Wealth begets wealth, and this is perhaps most obvious when it comes to higher education in America. Many of the most straightforward paths to wealth accumulation require the credentials and skills that postsecondary education provides; however, earning such degrees often comes at great financial cost. For many, especially those not coming from generational wealth, it results in student loan debt that weighs on individuals and families for years, even decades.
This report by Cook Center faculty affiliate Dr. Fenaba R. Addo explores the complex and cyclical relationship between family wealth, educational debt, and wealth accumulation–and the racial and ethnic disparities contained therein. It then provides a summary of the strengths and limitations of existing datasets and outlines what the ideal dataset for studying this relationship would look like.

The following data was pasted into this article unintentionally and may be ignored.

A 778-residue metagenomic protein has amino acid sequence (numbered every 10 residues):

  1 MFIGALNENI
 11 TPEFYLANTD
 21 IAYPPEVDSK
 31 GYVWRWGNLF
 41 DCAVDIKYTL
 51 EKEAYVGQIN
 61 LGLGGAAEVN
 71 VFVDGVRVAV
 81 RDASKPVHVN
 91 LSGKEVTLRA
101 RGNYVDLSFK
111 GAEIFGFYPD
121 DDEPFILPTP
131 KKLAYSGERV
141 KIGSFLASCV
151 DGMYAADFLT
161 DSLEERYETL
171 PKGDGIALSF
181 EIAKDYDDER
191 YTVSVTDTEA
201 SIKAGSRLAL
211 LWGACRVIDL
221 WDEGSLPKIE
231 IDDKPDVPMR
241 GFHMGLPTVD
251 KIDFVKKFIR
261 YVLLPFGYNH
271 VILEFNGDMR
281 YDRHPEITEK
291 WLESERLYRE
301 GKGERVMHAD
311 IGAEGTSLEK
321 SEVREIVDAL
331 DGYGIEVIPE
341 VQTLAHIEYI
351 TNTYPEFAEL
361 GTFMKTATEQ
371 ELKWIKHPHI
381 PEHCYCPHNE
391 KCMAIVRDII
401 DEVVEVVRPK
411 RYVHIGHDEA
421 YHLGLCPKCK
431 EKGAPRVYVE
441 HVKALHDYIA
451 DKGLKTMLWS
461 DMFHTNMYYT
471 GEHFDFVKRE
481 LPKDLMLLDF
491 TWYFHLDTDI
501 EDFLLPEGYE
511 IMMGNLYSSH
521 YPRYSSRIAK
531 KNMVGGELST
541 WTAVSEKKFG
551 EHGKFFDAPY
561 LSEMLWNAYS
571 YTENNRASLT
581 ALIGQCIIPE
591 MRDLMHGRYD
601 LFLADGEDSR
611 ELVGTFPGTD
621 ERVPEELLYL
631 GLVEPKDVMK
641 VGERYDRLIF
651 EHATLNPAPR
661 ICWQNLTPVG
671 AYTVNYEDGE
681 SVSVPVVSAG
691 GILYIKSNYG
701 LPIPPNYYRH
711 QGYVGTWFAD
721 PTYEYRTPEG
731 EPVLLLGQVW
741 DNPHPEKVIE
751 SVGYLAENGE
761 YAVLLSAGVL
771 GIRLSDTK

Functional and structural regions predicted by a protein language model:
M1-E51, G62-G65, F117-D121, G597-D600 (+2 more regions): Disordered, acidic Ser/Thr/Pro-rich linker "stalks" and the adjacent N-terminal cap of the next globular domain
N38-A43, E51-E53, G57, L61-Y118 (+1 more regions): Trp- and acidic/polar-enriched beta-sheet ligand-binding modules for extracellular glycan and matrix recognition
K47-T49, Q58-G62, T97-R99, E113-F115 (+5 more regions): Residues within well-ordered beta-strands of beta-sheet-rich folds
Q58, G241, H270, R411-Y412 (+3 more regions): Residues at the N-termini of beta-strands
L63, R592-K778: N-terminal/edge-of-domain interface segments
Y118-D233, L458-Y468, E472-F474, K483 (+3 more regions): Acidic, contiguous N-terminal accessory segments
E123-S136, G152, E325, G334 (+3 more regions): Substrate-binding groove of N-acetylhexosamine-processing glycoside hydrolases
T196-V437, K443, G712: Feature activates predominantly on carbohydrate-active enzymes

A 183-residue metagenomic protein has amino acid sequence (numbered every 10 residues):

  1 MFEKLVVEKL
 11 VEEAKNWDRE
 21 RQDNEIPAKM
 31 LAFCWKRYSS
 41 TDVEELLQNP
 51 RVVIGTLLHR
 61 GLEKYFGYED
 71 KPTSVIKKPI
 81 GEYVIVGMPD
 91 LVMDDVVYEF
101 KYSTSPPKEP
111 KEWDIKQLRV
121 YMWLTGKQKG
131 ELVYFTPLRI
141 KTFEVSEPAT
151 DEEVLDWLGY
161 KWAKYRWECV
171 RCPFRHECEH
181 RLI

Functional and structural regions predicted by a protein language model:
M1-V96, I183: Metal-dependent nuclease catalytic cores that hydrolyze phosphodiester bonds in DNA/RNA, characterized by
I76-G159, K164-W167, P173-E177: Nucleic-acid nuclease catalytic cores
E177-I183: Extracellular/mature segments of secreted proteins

Despite having fewer financial resources Black families are more likely to assist their children with higher education expenses (Nam et al., 2015).
$53,000 in education debt translates to more than $200,000 in lost lifetime net worth because borrowers accumulate less retirement savings and home equity (Hiltonsmith, 2017).
Even with the attainment of a college education, Black Americans tend to view their middle-class attainment as temporary and stressful.
Following a credit default, Black borrowers may be unable to access credit or be required to pay more to borrow, exacerbating racial/ethnic gaps in wealth accumulation.
Better data, more nuanced research, and a more racially and ethnically diverse set of researchers are required to better completely understand the myriad relationships between wealth and postsecondary education.